Pulaski County Special School District leaders are submitting to voters on Nov. 2 a plan to generate $80 million for school additions and other improvements without raising annual taxes or extending the levy of debt-service tax mills beyond their current 2048 expiration date.
Early voting in advance of election day will be Tuesday through Friday and on Nov. 1.
Also in the election, Heather Smith of Sherwood and Laurel Tait of west Pulaski County will join the seven-member School Board, replacing Linda Remele and Brian Maune, neither of whom ran for re-election. Because Smith is unopposed for the Zone 3 seat and Tait is unopposed for the Zone 7 seat, their names will not appear on the ballots, as permitted by Arkansas Code Annotated 7-5-2078(2) (A).
"[U]nopposed candidates for all offices, including school board positions, shall be declared and certified elected without the necessity of including those names on the general election ballot," the statute says.
Remele, the district's president since 2016, on Friday called the plan for raising $80 million for campus improvements without a tax increase "a win-win" for the district and taxpayers.
Charles McNulty, the district's superintendent, said very preliminary artist-renderings of the building improvements have been developed, but community members and employees will be asked to participate in formulating more detailed designs if the funding plan wins voter approval.
"Just the facts -- we are putting out a bond restructuring plan based upon our master plan that is to [make] our buildings 21st Century learning facilities," McNulty said Friday. "It is not a millage extension nor a millage increase. It is taking advantage of strong assessed value in our district and getting the money right here, right now for our students."
Plans for the new money if the plan for restructuring bond debt is approved include:
• $35 million for expansion of Robinson High School in west Pulaski County to increase the student capacity to 1,500.
• $15 million for a multipurpose facility at Mills University Studies High School.
• $11 million for Maumelle High School athletic facilities, including an indoor practice facility and baseball and softball fields.
• $5 million for expansion of Baker Elementary to increase capacity to 700 pupils
• $3 million for upgrades at College Station Elementary and another $3 million for building improvements at Harris Elementary.
The building plans, which affect each of the four sections of the 12,000-student system, also include a band room for Sylvan Hills High, a new school bus transportation lot for the district's northwest section and upgrades to interior and exterior lighting.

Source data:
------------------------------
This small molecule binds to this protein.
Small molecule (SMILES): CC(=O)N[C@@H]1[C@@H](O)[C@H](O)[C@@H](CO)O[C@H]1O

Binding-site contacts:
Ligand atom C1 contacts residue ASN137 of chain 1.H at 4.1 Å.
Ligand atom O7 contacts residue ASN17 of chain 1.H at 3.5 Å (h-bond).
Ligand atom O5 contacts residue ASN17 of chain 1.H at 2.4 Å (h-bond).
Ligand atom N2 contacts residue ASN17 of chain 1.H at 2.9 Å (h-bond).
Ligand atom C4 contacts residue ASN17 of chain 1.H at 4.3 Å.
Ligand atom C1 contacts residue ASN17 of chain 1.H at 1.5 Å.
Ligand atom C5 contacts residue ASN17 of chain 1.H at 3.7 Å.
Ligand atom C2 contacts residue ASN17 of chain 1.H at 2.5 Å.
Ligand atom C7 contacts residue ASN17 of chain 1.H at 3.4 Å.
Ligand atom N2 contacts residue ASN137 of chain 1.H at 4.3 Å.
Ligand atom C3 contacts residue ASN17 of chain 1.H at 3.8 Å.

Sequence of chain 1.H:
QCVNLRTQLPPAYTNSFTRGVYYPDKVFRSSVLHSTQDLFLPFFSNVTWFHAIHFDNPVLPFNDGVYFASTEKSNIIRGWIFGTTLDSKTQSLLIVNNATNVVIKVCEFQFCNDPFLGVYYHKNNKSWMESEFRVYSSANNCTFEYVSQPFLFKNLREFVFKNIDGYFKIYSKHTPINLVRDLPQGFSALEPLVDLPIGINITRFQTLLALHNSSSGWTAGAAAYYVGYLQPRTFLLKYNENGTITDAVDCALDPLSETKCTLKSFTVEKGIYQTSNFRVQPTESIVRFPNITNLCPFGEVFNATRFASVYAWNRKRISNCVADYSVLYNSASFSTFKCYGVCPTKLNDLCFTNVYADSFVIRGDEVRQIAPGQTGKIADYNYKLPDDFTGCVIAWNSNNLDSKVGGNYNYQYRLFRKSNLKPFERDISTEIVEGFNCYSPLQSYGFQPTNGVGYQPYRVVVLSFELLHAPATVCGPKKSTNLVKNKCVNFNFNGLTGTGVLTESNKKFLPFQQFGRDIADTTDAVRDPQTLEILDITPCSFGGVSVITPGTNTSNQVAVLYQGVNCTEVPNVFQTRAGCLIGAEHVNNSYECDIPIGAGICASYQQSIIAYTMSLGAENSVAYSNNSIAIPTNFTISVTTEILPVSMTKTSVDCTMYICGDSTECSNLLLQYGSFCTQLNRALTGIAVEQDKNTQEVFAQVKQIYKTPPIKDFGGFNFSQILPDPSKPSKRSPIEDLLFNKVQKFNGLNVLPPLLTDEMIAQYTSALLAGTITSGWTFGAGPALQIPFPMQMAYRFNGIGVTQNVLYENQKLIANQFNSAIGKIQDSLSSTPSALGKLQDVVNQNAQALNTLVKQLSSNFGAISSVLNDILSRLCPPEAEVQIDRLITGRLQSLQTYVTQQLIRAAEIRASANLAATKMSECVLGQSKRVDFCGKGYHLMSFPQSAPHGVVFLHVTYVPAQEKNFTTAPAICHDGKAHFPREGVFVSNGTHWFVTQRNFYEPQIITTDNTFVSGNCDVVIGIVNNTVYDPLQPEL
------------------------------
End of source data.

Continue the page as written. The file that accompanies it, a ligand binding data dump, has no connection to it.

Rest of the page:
To accomplish the building projects, the district -- with voter approval -- will refinance and restructure its bond debt. In all, the district would issue up to $130,425,000 in bonds that would pay off the existing bonds and generate $80 million for new projects. The district's 14.8 debt-service property tax mills would produce the money the district needs each year to pay off the bond debt by 2048.
Jack Truemper of Stephens Inc., the district's financial adviser, explained the components of the financial plan to the School Board earlier this year, saying the district has three previously approved bond issues, from 2012, 2016 and 2017, that are to be paid off by 2035. He recommended extending the final maturity of those three bond issues and debt payments on them to 2048, which is when the district's existing 14.8 debt-service mills are set to expire.
There would be smaller debt-service payments on the bonds in the years up to 2035 and then, when the earlier bonds are paid off by 2035, the larger debt-service payments on the new bonds would kick in.
"What we are in essence doing is leveling out your payments," Truemper told the School Board.
The plan would not result in a tax increase for property owners in the district, he said, nor does it call for extending the 14.8 debt-service mills of the district's overall 40.7-mill rate beyond the current 2048 expiration rate,
"It provides the district with a way to generate project funds for various projects and not change the millage rate at all for the patrons of the Pulaski County Special School District," Truemper said. "I would call it a restructuring and extension of those three bond issues -- extending their maturity out to the 2048 maturity level where the patrons have approved your debt-service mills."
If the measure doesn't pass, the debt-service tax rate in the district will remain at 14.8 mills until 2048, but the schools will not receive improvements and/or expansions, district leaders have said.
Voter approval of the district's millage rate has not always passed in the district's history -- even when no change in the millage rate or bond structure is proposed.
The Pulaski County Special district, like all Arkansas school systems, is required by the Arkansas Constitution to put its tax rate on the school election ballot annually -- even if there is no change proposed. The vote on an unchanged millage rate -- favorable or not -- can be seen as a gauge of public satisfaction with a school district.
As recently as the November 2020 school election, which was combined with the general election, better than 56% of voters disapproved the district's overall 40.7-mill tax rate that called for no change. Similarly 54.39% voted against the current millage in the November 2016 election.
When the current millage rate plan is defeated, the rate stays the same.
Pulaski County Special district voters approved a proposed millage extension at a special election in June 2017 to pay for expanding Sylvan Hills High. A majority of voters approved the existing tax rates for the district in 2018 and 2019.